MSU professor peddles ‘catastrophic’ myth against school vouchers
How a criticism of voucher programs actually provides a strong defense
A Michigan State University education professor is citing a recent study to blast school voucher programs. But the actual study undercuts the professor’s own claims.
Josh Cowen, professor of education policy at Michigan State University, recently tweeted that school voucher programs have produced “catastrophic” academic results. Cowen points to a Fordham Institute study and accuses voucher advocates of “trying to hide” negative data.
The study itself paints a different picture, suggesting school choice programs produce some positive outcomes.
The Fordham study demonstrates improved achievement among voucher-eligible students who chose not to use the voucher. These results are attributable to the competitive effects of the voucher program. That is, school choice programs incentivize all schools to improve academic outcomes or risk losing students and the funding they bring. These findings help allay concerns that expanding school choice may harm students who remain in their assigned public school.
These competitive effects are well documented. Public schools experienced increased productivity — or student achievement per dollar spent — in regions where school choice was introduced, according to a National Bureau of Economic Research study. The reforms studied included vouchers in Milwaukee, charter schools in Michigan and charter schools in Arizona.
Each of the school choice reforms led to increased public school productivity due to greater competition among schools in the region. And the greater the competition, the greater the gains. Schools were more productive because they performed better on the National Assessment of Educational Progress while maintaining level spending. This means each dollar spent went further to improve public school performance, an important metric for taxpayers.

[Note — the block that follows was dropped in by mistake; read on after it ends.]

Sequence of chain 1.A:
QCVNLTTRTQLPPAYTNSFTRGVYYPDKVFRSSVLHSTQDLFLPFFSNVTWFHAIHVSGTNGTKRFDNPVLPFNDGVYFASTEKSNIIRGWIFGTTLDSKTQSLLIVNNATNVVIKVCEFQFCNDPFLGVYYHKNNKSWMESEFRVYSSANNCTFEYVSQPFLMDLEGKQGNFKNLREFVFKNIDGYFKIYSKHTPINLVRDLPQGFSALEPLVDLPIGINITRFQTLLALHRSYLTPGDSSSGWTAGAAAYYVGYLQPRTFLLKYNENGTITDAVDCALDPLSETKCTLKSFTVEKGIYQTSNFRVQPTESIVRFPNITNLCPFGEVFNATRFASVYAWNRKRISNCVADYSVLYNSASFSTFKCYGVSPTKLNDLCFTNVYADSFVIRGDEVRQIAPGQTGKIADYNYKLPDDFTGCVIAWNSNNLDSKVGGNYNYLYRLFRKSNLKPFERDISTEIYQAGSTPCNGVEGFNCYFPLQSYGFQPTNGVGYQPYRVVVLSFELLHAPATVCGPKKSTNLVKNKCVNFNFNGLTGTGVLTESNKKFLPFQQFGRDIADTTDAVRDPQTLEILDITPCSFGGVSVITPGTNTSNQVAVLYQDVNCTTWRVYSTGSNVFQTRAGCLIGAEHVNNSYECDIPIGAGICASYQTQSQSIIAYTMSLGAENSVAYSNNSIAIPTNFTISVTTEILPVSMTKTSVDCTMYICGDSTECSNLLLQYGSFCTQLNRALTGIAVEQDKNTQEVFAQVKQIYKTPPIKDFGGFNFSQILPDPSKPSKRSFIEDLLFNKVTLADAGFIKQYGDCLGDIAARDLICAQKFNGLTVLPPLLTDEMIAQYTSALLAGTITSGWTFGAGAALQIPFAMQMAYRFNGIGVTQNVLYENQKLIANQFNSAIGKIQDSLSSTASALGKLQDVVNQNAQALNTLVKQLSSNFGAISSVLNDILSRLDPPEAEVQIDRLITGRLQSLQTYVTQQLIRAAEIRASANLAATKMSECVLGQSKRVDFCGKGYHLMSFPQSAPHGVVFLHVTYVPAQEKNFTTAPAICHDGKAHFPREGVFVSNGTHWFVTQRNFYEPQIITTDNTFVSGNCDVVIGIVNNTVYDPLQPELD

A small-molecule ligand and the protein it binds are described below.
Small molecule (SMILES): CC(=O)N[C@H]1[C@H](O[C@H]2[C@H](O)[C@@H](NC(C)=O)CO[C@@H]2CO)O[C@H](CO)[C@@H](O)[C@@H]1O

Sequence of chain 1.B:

Improved public school performance is not the only positive outcome of school choice programs. A child’s mental health is of primary importance to parents, especially in the wake of the COVID-19 pandemic. States with charter school laws and voucher programs report fewer teen suicides, according to the National Longitudinal Survey of Youth that collected data from 49 states from 1976 to 2016. This study also suggests a decrease in mental health issues later in life for students who attended private schools.
School choice programs give parents the freedom to choose a school that best aligns with their values and child’s unique learning needs. The one-size-fits-all approach delivered by conventional public schools too often fails to provide the individualized attention and support that a child needs for future success.
This freedom to choose is especially important in school districts that historically fail the state’s most disadvantaged students.
Detroit has consistently scored the lowest among urban districts in fourth and eighth grade reading and math since 2009. And only one out of 20 students scored at a proficient level on the eighth grade NAEP reading test in 2022.
School choice programs — vouchers, education savings accounts, tax-credit scholarships and charter schools — give more parents, not just those with means, the chance to find a better school for their children.
And for parents who choose to keep their kids in conventional public schools: School choice helps them, too. Their option to pursue other education choices incentivizes public schools to improve their performance and retain their current students. The increased productivity that results from greater competition benefits schools, students and taxpayers.
Inaccurate claims by critics of school choice threaten to reduce learning options for students in need. Ample evidence supports the positive effects of reforms like school choice on student achievement and other outcomes. Downplaying these serves to maintain a status quo that fails to serve students.
Molly Macek is director of the Education Policy Institute at the Mackinac Center. Email her at firstname.lastname@example.org.
Michigan Capitol Confidential is the news source produced by the Mackinac Center for Public Policy. Michigan Capitol Confidential reports with a free-market news perspective.